Project to roll out in three phases.

The Environmental Protection Agency, working with the Centers for Disease Control and Prevention and other agencies, launched a study this year looking at the crumb-rubber infill (made from recycled tires) used in most artificial fields. But the study stops short of investigating alternative infill materials such as the kind proposed for the Island, and the different varieties of artificial grass. A status report is expected this year.

The turf industry has voluntarily agreed to reduce the amount of lead in its products, in line with the Consumer Product Safety Improvement Act of 2008. And FieldTurf, AstroTurf and Beaulieu, three industry leaders, have all settled lawsuits in California, agreeing to much steeper reductions. But the industry remains largely unregulated, Mr. Ferraro said, with lead and other toxins still commonly used in the products.

Health risks aside, many communities have sued over breaches of contract, after their artificial turf fields failed under warranty and were not replaced. FieldTurf in particular has come under fire in recent years after installing more than 1,000 fields that contained defective monofilament fibers known as Duraspine. In 2011, FieldTurf sued manufacturer Royal Ten Cate, which has stopped producing the fibers.

Mr. Ferraro pointed out in an interview with the Gazette that FieldTurf’s parent company, the flooring manufacturer Tarkett, has been named in a number of mass tort lawsuits related to asbestos. The company has since replaced more than 240 of its defective fields.

The Vineyard proposal is perhaps among the more progressive in the state, calling for an organic infill that has been on the market only a few years. But a final plan will likely come only after the MVC review. Project manager Kathy Hervol of Gale Associates, which is designing the project, said she knew of only three other such fields in the state, all designed by Gale using an infill produced by carpet giant Shaw Industries. But according to a company document on the Gale website, the Geofill material has some drawbacks of its own, including a need for hydration, a shorter lifespan and lower stability under UV light — one defect cited in FieldTurf’s lawsuit against Ten Cate.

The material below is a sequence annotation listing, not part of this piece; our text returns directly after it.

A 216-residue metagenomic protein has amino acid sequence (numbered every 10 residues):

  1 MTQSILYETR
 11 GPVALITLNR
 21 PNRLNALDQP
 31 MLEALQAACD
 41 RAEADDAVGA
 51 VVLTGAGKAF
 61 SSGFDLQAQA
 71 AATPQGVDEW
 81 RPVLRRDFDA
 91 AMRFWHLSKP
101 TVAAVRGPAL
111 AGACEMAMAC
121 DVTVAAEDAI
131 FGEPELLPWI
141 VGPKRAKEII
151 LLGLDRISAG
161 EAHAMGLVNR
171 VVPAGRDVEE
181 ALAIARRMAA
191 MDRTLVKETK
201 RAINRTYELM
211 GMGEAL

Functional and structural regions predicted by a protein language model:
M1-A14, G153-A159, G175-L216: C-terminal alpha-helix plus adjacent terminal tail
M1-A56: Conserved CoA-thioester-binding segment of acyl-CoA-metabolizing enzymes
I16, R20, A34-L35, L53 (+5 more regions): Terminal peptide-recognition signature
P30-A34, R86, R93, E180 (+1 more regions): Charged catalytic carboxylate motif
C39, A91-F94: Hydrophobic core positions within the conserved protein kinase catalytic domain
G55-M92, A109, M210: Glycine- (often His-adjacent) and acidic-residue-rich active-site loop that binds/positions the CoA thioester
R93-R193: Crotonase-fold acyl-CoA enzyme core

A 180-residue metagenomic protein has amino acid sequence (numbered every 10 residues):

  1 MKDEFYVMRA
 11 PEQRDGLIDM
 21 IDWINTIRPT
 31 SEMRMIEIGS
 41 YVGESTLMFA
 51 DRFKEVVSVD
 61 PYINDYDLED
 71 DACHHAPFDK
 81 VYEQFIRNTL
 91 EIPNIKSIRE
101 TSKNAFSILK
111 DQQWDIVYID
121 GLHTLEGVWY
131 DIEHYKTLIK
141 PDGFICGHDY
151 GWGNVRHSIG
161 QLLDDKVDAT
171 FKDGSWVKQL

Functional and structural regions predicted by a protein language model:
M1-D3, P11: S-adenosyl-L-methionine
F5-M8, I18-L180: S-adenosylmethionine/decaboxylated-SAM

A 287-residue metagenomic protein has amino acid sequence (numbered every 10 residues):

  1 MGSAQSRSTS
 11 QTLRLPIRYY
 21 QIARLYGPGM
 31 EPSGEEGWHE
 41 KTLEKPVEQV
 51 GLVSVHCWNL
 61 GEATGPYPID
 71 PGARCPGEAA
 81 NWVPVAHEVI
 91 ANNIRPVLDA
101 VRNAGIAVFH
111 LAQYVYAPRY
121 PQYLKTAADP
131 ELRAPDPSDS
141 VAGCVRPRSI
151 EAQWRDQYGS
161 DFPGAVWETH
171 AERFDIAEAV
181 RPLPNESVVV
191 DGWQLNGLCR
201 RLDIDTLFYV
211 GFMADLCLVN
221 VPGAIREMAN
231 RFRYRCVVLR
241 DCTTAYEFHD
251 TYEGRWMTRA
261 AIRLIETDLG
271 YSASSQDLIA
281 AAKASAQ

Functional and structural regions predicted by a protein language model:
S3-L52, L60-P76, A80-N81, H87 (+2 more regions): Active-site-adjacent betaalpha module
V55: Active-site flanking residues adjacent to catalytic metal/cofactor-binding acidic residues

As with FieldTurf, Gale Associates specifies an eight-year warranty for its fields, but Ms. Hervol said it’s up to the contractor to honor the warranty. MV@Play has yet to choose a contractor for the Island project, although its agreement with the high school allows it to bypass public bidding laws and choose the company it desires. The group would essentially take ownership of the property and give it back when the project is completed. Mr. Smith said R.A.D. Sports of Rockland was the top choice, but that may not be final until after the MVC review. “They are the premier contractor in this area,” he said.

Ms. Hervol said the question of whether the project would be bid publicly or privately was out of her hands, and that most projects she has managed at Gale went the public route. But even so, she added, it’s often the same five or six companies that tend to bid, and last summer, she said, about two out of five projects that she worked on were given to R.A.D. But she maintained that the decision here was up to MV@Play.

“We probably gave them some recommendations of companies we’ve used in the past successfully,” she told the Gazette in October. “We’ve worked with several that are quite good.”

Editor's Note: This article has been updated to remove comments from a turf consultant that were later retracted.